Following a meeting held in mid-January the London Mayday Collective decided not to proceed with plans for an anti-capitalist event this year. This will be the first time in 5 years that there has not been an event of its kind in London and we hope what follows will help to explain the reasoning behind the decision and perhaps begin some discussion into the prospects for planning future Mayday events, keeping in mind what has gone before. What follows is a personal reflection from a couple of participants in this year’s collective rather than a statement issued by the group as a whole.

The decision to postpone London Mayday 2004 was taken only after several disappointing and poorly attended meetings that had produced little in the way of either a concrete proposal for gathering around or a strong unifying theme that could lead to ideas worth developing. In these circumstances we feel not calling an event this year is the right thing to do. This may disappoint many, least not those Met officers who had already factored their overtime into this year’s summer holiday budgets! It will also allow those who have argued against an annual Mayday event the opportunity to put their arguments to the test. Whatever the feeling for Mayday activities, we now have the opportunity of at least a year’s breathing space to review where we are as a movement, to discuss some of the problems associated with the event in its current form and to look to what opportunities lie ahead.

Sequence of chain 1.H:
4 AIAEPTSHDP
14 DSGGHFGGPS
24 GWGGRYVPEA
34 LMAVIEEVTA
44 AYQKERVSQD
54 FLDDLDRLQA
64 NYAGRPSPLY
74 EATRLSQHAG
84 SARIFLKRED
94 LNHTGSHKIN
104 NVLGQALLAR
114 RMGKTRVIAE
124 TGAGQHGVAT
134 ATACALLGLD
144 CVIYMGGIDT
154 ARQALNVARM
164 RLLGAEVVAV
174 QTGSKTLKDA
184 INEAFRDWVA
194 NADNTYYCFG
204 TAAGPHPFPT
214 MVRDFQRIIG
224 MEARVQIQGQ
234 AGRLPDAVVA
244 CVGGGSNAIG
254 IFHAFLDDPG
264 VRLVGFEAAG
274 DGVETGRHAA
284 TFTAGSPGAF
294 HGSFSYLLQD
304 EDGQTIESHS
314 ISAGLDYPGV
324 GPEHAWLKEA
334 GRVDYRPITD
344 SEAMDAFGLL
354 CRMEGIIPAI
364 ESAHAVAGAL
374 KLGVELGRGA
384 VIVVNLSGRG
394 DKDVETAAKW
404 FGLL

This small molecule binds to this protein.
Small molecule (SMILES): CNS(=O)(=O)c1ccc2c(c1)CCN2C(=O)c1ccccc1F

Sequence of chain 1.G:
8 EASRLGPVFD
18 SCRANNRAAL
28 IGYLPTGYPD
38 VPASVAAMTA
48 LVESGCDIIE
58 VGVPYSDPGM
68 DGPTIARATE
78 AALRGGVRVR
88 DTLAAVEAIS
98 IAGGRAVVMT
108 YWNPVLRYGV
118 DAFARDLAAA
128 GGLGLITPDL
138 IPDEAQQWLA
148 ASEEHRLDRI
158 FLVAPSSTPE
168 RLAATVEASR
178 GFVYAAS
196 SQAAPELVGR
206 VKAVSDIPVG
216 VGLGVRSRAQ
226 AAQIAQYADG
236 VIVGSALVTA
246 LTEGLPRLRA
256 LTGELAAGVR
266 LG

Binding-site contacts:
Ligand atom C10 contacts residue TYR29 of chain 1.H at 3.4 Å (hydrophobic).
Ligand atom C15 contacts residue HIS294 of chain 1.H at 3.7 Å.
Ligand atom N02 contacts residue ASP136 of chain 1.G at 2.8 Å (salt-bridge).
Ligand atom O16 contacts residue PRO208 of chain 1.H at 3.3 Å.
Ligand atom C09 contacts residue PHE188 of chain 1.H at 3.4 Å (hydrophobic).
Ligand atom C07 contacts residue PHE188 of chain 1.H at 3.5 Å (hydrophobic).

Surprise Government Announcement! Quite literally, this year, there will be no Mayday.

In a surprise announcement, Tony Blair’s government has decided to ban the 1st of May. April will have 31 days as opposed to the usual 30 and May will formally start on the 2nd. During the hurridly convened press conference last night the Prime Minister said, “Due to recent protests, demonstrations and marches disrupting the center of London and the City on May 1st by anti-globalisation activists and unions, we have decided to do away with the day and hopefully it will be just like any other working day” The Home Office will be sending out instructions to all businesses to adjust their calendars accordingly and has banned all marches to do with Mayday – as there won’t be one. The unions, who will be hit hard by this, have yet to respond, but a government spokeswoman said “I’m sure they will understand the reasons for this measure”. George Bush has fully backed the proposal saying he would “take up the idea and run away with it.”